Project C3: Simon Schäfer

Virology

Head of Institute:
Prof. Dr. med. Klaus Überla

Long and super-long CDR3 regions in human and animal antibodies

Relative frequency of JH6 usage for 5 human naïve and memory B cell repertoires from healthy patients

Our aim is to understand the selection of motifs in long CDR3 created during somatic hypermutation by quantifying the differences between naïve and memory heavy chain B cell repertoires obtained from next generation sequencing (NGS) and evaluate these differences in model antibodies with computational methods developed for protein structure analysis. In cases where there is no software solution, we aim to adapt existing software or develop novel software solutions.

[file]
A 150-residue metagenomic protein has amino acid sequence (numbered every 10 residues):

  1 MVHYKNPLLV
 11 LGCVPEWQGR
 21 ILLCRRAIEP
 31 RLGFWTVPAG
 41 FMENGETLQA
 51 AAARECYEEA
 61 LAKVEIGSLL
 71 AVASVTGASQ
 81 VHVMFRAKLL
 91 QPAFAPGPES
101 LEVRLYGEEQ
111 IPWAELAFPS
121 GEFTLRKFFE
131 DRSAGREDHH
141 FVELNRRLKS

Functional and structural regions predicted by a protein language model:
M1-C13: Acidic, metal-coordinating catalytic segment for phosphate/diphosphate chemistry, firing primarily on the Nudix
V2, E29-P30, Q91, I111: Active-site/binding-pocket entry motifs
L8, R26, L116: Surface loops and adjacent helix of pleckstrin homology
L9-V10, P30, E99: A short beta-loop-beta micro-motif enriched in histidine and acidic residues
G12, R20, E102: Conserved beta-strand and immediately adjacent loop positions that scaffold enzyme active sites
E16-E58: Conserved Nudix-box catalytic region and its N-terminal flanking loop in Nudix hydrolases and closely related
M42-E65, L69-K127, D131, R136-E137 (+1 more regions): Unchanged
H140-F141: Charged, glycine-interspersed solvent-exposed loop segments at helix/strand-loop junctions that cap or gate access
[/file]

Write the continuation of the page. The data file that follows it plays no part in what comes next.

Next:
Next generation sequencing analysis of distinctive B cell subsets from leukapheresis products of hematopoietic stem cells from healthy donors proved to be a powerful tool to characterize the human antibody repertoire. The antibodies produced by human naïve and memory B cells show significant differences in their heavy chain CDR3 repertoires.

We prove that human heavy chain CDR3 loops are shorter in their memory repertoire compared to the naïve repertoire of the same donor and show a shift in the usage of an important J gene responsible for the creation of long CDR3 (J6).

The anti-HIV PGT121 broadly neutralizing antibodies have a 26 amino acid long heavy chain CDR3 with the original JH6 tyrosine repeat in the germline antibody and various mutations inside the CDR3 for 11 variants. We therefore study different B cell repertoires and the PGT antibodies as model for long CDR3.

 
Simon Schäfer,
Associated PhD student